Last update 3-11-15 (Instruction sheet at end of page)
|Style No. 80421, two speed tank c.1908-09. Paint is all original.|
A popular and widely available early fan is the Westinghouse "tank" fan, so named most likely as they are "built like a tank" or do look as if they are so built. Squat, sturdy, heavy, nice lines, and made of cast iron and brass, you will find that tanks pretty much all look alike but that there are a good number of small variations made during their seven years of production from 1905-1911. The "tank" is also a relative affordable early fan which you should be able to find in the $100 to $300 range for AC models.
|From a 1906 Westinghouse catalog|
Tanks were made in 12" and 16" sizes, for AC or DC current, and with two or three speeds. All tanks APPEAR to have three speeds, however only DC tanks are three speeds along with one Style Nos. 83239 and 83241 of the AC tank. From the beginning AC tanks were two speeds with the switch having two contacts bridged together, usually on the top of the contacts and visible through the switch opening in the top of the base- contacts 2 and 3 are bridged, below, left but hard to see. I have an early 16" tank from c.1905 with a single speed where all three speed contacts are bridged together (right, below). Did Westinghouse believe that their 16" fan could not restart itself on low speed should the power be interrupted so made it so there was, effectively, no low speed on this early model? All AC Westy tanks use a centrifugal starting switch to engage the start windings. If the fan was unable to start on low speed the start windings could burn out.
Enlarging the photo, above left, you can just see the copper strip that connects the second and third switch contact together. All AC tanks except for one later Style No. have bridged contacts on their switch which is what makes them two speed fans in spite of the switch seemingly having three speeds. On the right photo, above, you can see that all three of the visible contacts are bridged together with a copper strip. This is what makes this early 1905 16" tank a single speed and the only single speed tank I know of as well as being the only known "small motor" early 16" tank.
|Westinghouse's first production fan, made in significant numbers |
and not too dificult to find today, was their "Tesla" model shown above and made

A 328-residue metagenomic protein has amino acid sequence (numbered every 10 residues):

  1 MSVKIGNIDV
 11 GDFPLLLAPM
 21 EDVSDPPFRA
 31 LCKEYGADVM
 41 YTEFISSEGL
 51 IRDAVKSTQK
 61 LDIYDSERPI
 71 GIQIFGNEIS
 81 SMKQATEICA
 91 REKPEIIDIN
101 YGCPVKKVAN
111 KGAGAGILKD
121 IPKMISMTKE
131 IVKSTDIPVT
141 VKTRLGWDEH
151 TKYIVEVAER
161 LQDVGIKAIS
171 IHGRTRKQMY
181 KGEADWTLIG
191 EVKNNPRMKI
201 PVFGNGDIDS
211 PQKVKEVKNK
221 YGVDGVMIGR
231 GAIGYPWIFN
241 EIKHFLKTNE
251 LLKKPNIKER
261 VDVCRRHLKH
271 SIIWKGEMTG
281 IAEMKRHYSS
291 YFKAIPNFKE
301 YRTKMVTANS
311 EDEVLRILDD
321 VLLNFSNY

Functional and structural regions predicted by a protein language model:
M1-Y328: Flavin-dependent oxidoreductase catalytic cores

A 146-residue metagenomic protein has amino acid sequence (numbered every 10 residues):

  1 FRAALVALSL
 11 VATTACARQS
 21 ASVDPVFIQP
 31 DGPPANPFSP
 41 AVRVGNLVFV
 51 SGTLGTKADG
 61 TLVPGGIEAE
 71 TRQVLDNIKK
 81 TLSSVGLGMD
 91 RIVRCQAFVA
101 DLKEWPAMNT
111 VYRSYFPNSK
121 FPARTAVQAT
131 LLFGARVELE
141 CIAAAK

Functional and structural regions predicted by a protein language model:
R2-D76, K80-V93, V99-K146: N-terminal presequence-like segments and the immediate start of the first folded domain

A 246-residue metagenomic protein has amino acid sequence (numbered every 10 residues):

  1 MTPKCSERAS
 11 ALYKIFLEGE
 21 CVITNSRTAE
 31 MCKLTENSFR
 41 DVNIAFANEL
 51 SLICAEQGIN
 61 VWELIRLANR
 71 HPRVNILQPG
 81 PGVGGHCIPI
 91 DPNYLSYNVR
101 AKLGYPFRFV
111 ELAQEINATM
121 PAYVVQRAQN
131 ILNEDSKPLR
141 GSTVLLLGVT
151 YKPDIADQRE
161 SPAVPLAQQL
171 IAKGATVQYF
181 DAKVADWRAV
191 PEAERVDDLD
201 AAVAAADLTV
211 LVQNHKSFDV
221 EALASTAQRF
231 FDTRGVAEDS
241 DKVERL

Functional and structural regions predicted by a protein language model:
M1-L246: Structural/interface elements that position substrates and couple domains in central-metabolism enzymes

from 1896 through 1902
The Tesla was followed in 1903-04 by the hard to find Westinghouse "pancake", above. Like most pancake fans the motor is large in diameter but thin, and has a single bearing.
The new 1905 Westinghouse fans first appeared in a short-lived series of "Style Numbers" as listed to the right in a 1905 catalog and which would be replaced by an improved model with a new series of Style Nos. believed to have been introduced later in 1905 or in 1906. The first tanks differed in many subtle ways from the later tanks: A slightly smaller motor, different struts, no square bosses on the motor where the struts mount to, a cast hub blade, no cage badge, no fiber cover over the bottom of the switch, an unreinforced trunnion with other design differences and, probably, some other minor differences without taking into account any changes inside the motor. Still, looking at a very early tank it can be hard to see that there are so many differences from later tanks. Changes continued for the duration of manufacture of the Westy tank but, basically, they all appear alike at a casual glance.
To the right are a series of photos of what is probably a 1905 tank, 16" size, Style 60679. Though this particular tank has the early "small motor" and is the only 16" tank I know of with the small motor, it's still a later Style Number than shown in the Price List illustrated above wherein that earliest of 16" tanks would be a Style No. 46972 for the most common 60 cycles and 110 volts. It may be presumed that Westinghouse made some important changes in the motors from the earliest Style Numbers to this later Style 60679 and it's companion 60677 12" model. These Style Nos. lasted until the end of tank production in 1911 and are the most common of the tank Styles.